For our Machine Learning in R tutorial each participant is requested to install or obtain access to the free (as in libre) and open source software R and Rattle. Please complete this prior to the session itself or else let me know of any issues you have installing. An Azure (cloud) Data Science Virtual Machine running Ubuntu and a full suite of open source software for the data scientist will be available. The only setup required to use this setup is installing an application (X2Go) on your own computer to connect to the remote desktop. To run R and Rattle on your own computer you can install the open source Docker software and within a container running on your own computer you can run an image of Ubuntu already installed and configured with R and Rattle. This requires minimal setup and ensures everyone has the same experience. Finally you can install R and Rattle on your own computer together with a collection of over 200 support packages that are used through Rattle. This requires an hour or so downloading the required software packages.

We will describe each scenario below. Prior to the tutorial session it is requested that all participants aim to have a standalone and self contained environment running the pre-built Docker image. You are also requested to install the X2Go client locally (which requires an Internet connection during the tutorial to be useful). For a complete experience you can also install R locally prior to the tutorial session. This will ensure a smoother ramp up at the tutorial itself.

For each scenario on Mac OS X, you will also need to install XQuartz to display the Rattle Graphical User Interface.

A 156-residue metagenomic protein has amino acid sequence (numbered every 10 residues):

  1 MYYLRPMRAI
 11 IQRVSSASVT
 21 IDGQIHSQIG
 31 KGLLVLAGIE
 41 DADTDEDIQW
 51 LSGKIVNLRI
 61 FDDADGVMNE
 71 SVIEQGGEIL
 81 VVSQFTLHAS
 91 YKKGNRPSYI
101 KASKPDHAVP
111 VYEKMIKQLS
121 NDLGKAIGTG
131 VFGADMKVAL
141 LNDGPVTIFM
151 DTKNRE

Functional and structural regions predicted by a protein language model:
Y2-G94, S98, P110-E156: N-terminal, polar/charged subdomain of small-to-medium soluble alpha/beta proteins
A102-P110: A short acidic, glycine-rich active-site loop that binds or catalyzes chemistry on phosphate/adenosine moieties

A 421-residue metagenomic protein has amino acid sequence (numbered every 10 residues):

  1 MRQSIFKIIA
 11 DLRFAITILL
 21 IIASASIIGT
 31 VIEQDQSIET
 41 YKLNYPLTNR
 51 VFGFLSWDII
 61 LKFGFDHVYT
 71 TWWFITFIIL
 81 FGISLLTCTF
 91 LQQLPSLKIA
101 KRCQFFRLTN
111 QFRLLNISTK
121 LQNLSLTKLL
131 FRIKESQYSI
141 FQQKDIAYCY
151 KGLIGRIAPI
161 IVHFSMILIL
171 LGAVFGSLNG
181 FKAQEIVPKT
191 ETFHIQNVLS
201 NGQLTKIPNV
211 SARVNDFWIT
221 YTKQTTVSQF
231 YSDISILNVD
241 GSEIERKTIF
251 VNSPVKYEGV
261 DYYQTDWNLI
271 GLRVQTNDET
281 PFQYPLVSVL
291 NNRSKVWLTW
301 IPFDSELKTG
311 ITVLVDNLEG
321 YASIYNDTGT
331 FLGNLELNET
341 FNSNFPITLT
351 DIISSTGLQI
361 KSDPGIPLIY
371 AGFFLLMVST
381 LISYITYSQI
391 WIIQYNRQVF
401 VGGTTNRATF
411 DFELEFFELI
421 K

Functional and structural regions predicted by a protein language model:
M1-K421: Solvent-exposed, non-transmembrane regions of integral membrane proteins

WiFi is available for free through the Wireless@SG network.

Azure Data Science Virtual Machine

This is perhaps the simplest approach requiring only that you install the X2Go client on your own machine, under MS/Windows, Apple/OS X or GNU/Linux. It is also how many data scientists today work, allowing the cost-effective utilisation of cloud based servers of any size as required. We do require an Internet connection during the tutorial session for this approach to be useful and this can sometimes be problematic if relying on externally provided WiFi. Participants will receive a username and password to connect to a Ubuntu based Data Science Virtual Machine running on Azure. You will also be provided with the host name of the server to which to connect. All participants will then use the same configured environment and no further setup is required on your part. Following the tutorial session you can sign up for a free trial subscription to Azure (or use your own company’s subscription) to deploy your own data science virtual machine in the cloud.

The steps are: Install X2Go client; Fire up X2Go and configure it with the host name and user name to connect to the Data Science Virtual Machine desktop, choosing XFCE for the desktop type.

Docker Image

Docker is a lightweight alternative to a virtual machine with many of the same advantages. It can readily be installed on your own computer and this will then allow you to download an already configured image of the Ubuntu server with R and Rattle already installed. You can then run this image within a protected container on your own computer without any ongoing need for an Internet connection. Installation and deployment of the image is straight forward and described on Docker hub.

The steps are: Install Docker, download the Rattle image from the Docker Hub, run the Rattle image in a container.

 Local Install

This is the trickiest as everyone’s environment is different and the install can sometimes be problematic. It has the advantage that you then run R and Rattle locally in your computer’s own environment and do not require an Internet connection once installed. You begin by installing R. Then start up R and install Rattle:

$ R
> install.packages("rattle", dependencies=c("Depends", "Imports",  "Suggests"))

Further instructions are available from Togaware.

Getting Started with Rattle

For any of the above you will, once you have the software installed and a connection to the appropriate server/image/machine, start up R and then load the Rattle software.

$ R
> library(rattle)
> rattle()

A GUI should popup. Click on Execute, then on OK on the “load weather dataset” dialogue, then the Model tab, then Execute. You will have built your first machine learning model. Click on Draw to visualise the model.